In many communities I have been in around the world after mussaf on shabbat there is often a 'kiddush'. This consists of the Rav of the shul (or some other designee) who makes kiddush and food is served. Often the kiddush is sponsored or provided by someone who is celebrating a simcha.

What is the origin of this practice?

  • 2
    Possibly to accommodate less fortunate people who were dependent on the shul/tzibbur for (Shabbat) meals, resembling the practice of kiddush in shul on Fri. night.
    – Oliver
    Dec 22, 2017 at 3:04
  • 1
    Do you have any reason to suspect this isn't just because people are hungry and haven't eaten?
    – Double AA
    Dec 22, 2017 at 4:41
  • I recall commentary about the permissibility of eating after shacharit but before musaf which would indicate lengthy services and hungry people.
    – rosends
    Dec 22, 2017 at 11:15
  • possible duplicate judaism.stackexchange.com/q/136854/759
    – Double AA
    Sep 10, 2023 at 15:22
  • 1
    @DoubleAA that question seems to be a dupe of this one Sep 10, 2023 at 15:45

1 Answer 1


I asked a rabbi about this a while ago. He surmised a few possibilities, none that he knew of having any specific halachic or minhag basis mentioned.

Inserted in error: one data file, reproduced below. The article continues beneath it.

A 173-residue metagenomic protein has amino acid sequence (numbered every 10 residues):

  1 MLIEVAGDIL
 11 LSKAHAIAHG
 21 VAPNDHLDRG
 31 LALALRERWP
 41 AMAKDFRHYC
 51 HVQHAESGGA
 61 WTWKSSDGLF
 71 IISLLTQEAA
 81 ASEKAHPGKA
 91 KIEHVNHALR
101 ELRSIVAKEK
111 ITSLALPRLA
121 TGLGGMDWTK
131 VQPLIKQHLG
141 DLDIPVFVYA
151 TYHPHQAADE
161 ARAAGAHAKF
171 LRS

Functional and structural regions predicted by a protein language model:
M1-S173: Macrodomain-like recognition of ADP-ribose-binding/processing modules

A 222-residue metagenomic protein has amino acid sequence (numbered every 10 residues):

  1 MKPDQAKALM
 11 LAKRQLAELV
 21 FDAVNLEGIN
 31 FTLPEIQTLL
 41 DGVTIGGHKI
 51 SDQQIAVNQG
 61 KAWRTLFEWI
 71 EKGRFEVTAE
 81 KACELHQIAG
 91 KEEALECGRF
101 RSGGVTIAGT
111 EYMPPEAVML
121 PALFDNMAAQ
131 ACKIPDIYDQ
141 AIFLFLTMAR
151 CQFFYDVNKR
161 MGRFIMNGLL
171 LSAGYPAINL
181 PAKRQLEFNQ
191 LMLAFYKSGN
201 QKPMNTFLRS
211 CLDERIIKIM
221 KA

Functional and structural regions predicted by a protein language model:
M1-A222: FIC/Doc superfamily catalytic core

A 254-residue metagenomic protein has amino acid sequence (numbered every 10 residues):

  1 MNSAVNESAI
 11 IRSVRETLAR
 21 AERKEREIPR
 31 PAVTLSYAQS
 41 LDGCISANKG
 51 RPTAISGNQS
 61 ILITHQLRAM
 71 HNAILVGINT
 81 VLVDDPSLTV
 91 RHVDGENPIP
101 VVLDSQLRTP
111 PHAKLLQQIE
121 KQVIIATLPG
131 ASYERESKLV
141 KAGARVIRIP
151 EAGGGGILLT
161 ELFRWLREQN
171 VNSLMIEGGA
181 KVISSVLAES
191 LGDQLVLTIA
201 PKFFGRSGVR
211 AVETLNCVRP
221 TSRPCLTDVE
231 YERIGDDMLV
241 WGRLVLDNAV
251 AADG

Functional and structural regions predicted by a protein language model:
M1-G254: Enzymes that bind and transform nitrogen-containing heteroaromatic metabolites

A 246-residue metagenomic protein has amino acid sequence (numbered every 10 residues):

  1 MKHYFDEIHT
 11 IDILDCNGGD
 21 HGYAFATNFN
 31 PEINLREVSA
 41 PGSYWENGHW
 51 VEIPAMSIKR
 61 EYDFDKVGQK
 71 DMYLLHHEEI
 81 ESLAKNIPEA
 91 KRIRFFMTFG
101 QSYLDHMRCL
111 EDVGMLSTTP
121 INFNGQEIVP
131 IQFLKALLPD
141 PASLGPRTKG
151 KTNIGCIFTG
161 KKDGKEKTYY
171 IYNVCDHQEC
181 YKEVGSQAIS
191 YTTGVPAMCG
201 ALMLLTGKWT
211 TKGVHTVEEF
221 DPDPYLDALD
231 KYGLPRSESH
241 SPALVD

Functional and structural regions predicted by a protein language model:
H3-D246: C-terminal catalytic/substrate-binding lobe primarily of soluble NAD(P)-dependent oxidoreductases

Among many shuls that attracted primarily non-religious members, this was a means to ensure that congregants would at least have some Shabbat meal and some "connection" and Shabbat spirit. In some shuls, the meal was a bit more formal and they sang Shabbat songs and the rabbi would give a sermon or short Shabbat-related speech. Some focus was towards "kiruv".

Another aspect was purely social. I think this is more of the current trend in Orthodox shuls. I won't discuss the problem that much socializing, sadly, already occurs in shul during davening, but it shouldn't be that way. Thus, the kiddush was meant as a means for people to meet and socialize and food or a "party" is a common means or "supplement" to socializing / gatherings. (I understand that Church services, similarly have a "collation" after services. Probably for a similar reason.)

Some of the comments, above, mentioned hunger. I don't see this as the primary motive for the kiddush, at least among Orthodox crowds. Almost all Orthodox people would have their se'udah at home, anyway. (Yes, there are a few who "sneak" into the kiddush room and grab something before others or form their own private "Schnapps club" while the service still occurs. I see this as a big problem.)

The presence and sometimes even the type of food at the kiddush has become, now, a "marketing trend". People choose a specific shul on Shabbat solely based on the kiddush. IMO, that certainly should not be the main motive. However, for those shuls that may otherwise not gain a minyan, if the kiddush, alone, helps them, then, by all means, it's another reason for doing one.

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